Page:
Weezer does something special for fan who underwent brain surgery

Certain types of brain surgery require the patient to stay awake as surgeons probe through their grey matter. It sounds weird, but doctors need real-time patient feedback to know that they’re not messing with essential areas of the brain.

A common way to provide this feedback is to have the patient either play a musical instrument or sing. This is exactly what doctors had 19-year-old Kira Iaconetti do as she underwent a procedure to alleviate her epilepsy.

Her condition was unusual in that seizures were triggered whenever she listened to or tried to perform music, something known as musicogenic epilepsy. Not good for someone who has performed musical theatre since she was 6 and has her dreams set on being a musician.

At first, the situation seemed controllable with each episode lasting less than two minutes. Although she was able to continue afterward, she had no energy and would stutter and slur her way through the music. Then the seizures started coming more frequently.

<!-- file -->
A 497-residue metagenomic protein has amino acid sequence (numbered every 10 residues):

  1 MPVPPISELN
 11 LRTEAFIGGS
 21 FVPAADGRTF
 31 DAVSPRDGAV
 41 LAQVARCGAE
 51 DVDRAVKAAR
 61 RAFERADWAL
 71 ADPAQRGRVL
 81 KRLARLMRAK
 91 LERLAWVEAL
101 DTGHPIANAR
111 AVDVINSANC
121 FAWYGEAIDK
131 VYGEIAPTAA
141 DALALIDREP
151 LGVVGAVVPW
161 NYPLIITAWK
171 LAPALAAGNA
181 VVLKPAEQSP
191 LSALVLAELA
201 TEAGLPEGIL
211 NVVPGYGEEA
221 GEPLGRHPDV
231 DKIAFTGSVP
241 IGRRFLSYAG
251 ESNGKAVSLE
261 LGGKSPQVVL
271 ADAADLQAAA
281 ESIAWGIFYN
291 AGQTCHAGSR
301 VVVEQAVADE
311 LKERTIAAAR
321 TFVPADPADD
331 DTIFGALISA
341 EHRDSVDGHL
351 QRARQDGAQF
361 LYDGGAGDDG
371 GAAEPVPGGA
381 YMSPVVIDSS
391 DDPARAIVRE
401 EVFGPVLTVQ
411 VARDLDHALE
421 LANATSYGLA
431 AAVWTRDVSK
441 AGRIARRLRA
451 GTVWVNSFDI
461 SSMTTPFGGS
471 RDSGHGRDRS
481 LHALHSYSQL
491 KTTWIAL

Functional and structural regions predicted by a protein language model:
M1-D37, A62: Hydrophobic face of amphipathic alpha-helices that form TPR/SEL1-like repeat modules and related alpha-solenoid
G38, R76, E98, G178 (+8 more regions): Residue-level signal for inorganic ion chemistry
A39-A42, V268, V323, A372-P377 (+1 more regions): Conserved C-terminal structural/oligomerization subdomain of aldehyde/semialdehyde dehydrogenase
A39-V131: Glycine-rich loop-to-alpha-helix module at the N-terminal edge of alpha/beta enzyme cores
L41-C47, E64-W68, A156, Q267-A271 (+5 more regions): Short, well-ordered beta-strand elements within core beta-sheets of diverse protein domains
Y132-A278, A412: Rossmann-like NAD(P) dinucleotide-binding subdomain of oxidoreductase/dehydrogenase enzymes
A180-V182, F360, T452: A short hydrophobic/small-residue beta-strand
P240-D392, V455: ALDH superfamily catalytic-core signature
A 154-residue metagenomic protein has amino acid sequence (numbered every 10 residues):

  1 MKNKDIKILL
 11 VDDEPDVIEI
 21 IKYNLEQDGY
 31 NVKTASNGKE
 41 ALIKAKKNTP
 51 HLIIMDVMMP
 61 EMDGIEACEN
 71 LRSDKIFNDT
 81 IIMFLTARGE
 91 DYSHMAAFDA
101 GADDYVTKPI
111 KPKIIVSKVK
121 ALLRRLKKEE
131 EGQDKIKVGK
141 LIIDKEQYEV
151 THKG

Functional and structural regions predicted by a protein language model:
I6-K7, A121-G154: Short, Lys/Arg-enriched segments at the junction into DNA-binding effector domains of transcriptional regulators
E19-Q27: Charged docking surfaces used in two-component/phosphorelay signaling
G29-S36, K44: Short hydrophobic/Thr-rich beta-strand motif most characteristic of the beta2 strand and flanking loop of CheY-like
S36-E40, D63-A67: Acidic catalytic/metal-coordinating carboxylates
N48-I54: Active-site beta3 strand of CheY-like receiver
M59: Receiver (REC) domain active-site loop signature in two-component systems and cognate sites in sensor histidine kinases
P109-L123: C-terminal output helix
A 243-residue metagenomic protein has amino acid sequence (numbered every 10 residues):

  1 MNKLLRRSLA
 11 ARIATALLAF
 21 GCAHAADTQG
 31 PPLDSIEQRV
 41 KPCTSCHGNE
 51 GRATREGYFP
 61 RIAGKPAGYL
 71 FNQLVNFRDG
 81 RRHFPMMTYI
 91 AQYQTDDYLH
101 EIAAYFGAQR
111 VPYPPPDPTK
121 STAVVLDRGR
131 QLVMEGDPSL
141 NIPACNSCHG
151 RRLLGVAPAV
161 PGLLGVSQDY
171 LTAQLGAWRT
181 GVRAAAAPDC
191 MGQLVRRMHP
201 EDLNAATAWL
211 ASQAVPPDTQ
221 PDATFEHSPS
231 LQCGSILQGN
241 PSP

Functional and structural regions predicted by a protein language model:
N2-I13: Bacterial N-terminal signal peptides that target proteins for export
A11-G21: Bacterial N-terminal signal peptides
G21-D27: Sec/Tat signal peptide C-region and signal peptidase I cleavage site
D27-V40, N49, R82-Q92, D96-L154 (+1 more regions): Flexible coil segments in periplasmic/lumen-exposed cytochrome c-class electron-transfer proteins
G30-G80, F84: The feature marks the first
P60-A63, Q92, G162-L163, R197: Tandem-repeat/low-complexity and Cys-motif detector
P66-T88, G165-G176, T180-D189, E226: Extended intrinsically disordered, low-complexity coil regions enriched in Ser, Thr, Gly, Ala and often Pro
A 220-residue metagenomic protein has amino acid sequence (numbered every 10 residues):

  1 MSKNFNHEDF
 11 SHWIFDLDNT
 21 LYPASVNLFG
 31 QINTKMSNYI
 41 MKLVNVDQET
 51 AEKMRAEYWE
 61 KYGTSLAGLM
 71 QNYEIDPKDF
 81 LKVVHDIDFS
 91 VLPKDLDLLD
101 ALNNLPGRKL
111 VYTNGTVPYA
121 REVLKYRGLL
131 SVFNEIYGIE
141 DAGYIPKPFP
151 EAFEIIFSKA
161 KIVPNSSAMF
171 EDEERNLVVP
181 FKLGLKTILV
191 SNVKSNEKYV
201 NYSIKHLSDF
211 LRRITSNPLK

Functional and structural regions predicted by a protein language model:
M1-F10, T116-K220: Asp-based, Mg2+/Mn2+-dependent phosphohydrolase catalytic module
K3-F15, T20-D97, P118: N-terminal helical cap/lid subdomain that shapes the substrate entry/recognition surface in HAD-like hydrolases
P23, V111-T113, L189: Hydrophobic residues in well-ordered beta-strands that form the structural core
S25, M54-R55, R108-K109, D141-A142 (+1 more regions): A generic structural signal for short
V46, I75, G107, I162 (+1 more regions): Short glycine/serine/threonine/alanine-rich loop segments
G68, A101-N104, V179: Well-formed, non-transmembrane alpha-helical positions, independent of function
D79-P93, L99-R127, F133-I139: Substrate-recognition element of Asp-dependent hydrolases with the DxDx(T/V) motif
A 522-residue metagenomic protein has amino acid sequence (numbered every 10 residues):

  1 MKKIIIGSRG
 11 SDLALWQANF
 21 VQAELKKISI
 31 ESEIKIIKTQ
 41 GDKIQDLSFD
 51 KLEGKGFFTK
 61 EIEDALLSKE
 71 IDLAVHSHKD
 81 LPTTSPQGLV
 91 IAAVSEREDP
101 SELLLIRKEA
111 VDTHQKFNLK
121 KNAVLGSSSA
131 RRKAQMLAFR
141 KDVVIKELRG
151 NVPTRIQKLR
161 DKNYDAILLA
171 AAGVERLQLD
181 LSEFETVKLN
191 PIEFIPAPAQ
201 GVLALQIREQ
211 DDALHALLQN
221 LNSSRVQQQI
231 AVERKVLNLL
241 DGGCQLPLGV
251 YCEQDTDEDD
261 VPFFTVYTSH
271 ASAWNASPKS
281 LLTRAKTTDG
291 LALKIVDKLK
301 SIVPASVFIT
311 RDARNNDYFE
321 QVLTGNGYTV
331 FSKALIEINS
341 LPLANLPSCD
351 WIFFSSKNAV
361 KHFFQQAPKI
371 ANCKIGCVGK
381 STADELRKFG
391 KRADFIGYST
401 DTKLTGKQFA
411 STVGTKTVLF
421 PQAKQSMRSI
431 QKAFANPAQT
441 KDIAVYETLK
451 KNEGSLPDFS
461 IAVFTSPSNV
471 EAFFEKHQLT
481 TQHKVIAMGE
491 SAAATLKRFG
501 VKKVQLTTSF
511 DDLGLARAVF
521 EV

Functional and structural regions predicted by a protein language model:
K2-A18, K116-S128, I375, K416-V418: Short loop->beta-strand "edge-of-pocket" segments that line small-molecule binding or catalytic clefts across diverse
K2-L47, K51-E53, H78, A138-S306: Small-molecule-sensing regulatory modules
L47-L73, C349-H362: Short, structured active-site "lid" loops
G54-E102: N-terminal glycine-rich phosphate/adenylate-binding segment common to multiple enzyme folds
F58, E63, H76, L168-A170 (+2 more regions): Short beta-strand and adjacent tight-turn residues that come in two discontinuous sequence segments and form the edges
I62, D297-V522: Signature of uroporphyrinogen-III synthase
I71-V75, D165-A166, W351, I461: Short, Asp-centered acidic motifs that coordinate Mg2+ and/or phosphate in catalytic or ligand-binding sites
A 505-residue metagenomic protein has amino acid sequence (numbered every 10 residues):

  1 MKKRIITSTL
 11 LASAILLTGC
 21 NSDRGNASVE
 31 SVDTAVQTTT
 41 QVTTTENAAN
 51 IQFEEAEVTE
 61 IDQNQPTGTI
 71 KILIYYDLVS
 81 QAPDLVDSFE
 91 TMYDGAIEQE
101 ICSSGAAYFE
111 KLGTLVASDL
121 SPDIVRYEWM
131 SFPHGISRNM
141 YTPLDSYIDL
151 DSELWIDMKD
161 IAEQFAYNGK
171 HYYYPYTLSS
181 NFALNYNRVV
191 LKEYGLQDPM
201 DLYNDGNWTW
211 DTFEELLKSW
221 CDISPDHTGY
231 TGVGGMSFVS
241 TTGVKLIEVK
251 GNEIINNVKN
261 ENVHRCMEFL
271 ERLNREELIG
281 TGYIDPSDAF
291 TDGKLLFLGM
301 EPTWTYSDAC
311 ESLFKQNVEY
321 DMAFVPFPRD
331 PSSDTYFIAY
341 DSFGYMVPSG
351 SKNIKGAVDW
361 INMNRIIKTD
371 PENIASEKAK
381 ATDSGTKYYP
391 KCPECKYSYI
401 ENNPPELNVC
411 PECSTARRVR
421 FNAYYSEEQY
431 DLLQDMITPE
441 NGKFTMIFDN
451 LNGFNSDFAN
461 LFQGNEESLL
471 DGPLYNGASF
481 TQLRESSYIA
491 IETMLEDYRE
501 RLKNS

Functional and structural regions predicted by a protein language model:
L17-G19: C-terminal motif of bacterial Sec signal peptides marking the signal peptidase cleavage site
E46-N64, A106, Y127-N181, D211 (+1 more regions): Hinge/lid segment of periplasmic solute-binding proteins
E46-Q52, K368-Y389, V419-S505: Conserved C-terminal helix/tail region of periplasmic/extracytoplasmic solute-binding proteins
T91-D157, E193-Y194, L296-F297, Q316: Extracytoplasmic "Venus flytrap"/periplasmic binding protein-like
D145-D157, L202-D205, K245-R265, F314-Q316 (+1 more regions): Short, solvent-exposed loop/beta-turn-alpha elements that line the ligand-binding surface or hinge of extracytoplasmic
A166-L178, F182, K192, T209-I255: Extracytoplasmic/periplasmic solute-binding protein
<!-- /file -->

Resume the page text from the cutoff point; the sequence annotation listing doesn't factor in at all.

After visiting a neurologist who gave her an MRI, it was discovered that she had a calcified mass about the size of a marble in the right temporal lobe of her brain. It was pressing up against her auditory cortex, a part of the brain that processes things like music.

A craniotomy was called for. She was given anesthesia but kept away so doctors could actually see which part of her brain was in use when she sang. When asked to chose a song, she went with Weezer’s “Island in the Sun” for two reasons: (1) It reminded of her of Hawaii where she was born; and (2) the line “I can’t control my brain.”

It worked. Within 48 hours, she was sitting up in bed, singing and playing the guitar.

Weezer heard about Kira’s ordeal and tweeted this.

Look for Kira to appear with Weezer at some point in 2019.

Alan Cross

is an internationally known broadcaster, interviewer, writer, consultant, blogger and speaker. In his 30+ years in the music business, Alan has interviewed the biggest names in rock, from David Bowie and U2 to Pearl Jam and the Foo Fighters. He’s also known as a musicologist and documentarian through programs like The Ongoing History of New Music.

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